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johnnyBravo

c++, I got a function that returns a new pointer, is this bad?

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Hi, I've got a function that returns a 'new' pointer. eg //this function has been cut down, to just show what i mean. Triangle* getTriangles(Object* obj) { Triangle* t = new Triangle[verticesCount/3]; return t; } So when using it, I would say Triangle* triangles = getTriangles(); //later delete [] triangles Is this bad design? The reason I want to do this is because I want that function to return the triangles that have been orientated to the object's orientation that is calling that function. So I can just get the data i need from the function. And is there a way to make some kind of pointer or class that will delete itself when it goes out of scope. eg like a vector<Triangle> ? Thanks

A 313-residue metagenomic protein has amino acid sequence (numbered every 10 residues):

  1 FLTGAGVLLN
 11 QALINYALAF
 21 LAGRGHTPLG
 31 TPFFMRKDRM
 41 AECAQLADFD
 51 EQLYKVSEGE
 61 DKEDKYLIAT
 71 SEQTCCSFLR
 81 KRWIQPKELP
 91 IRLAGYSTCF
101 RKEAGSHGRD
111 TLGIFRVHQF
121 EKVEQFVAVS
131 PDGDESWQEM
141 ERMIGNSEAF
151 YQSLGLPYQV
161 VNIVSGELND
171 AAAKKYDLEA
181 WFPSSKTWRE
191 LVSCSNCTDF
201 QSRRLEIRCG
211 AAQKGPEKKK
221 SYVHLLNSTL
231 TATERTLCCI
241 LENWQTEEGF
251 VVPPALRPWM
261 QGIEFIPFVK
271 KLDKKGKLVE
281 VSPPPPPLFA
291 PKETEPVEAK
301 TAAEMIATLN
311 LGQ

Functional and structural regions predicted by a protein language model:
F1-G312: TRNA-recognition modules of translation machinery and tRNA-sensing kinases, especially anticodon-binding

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Well... some people might call that "bad design"... but it's not necessarily "bad"... but memory leaks are a possibility.

What it sounds like you need is a smart pointer of some type to hold your array; it would get deleted automagically once the smart pointer goes out of scope. Ive never tried anything like

boost::shared_ptr<ClassType[]>

or

Loki::SmartPtr<ClassType[]>

...so maybe you could just return a pointer to a new "vector<Triangle>" instead of a pointer to an array.

std::vector<Triangle> *getTriangles()

And you *can* use boost's smart pointers and Loki's smart pointers with vectors.


boost::shared_ptr<std::vector<Triangle> > getTriangles()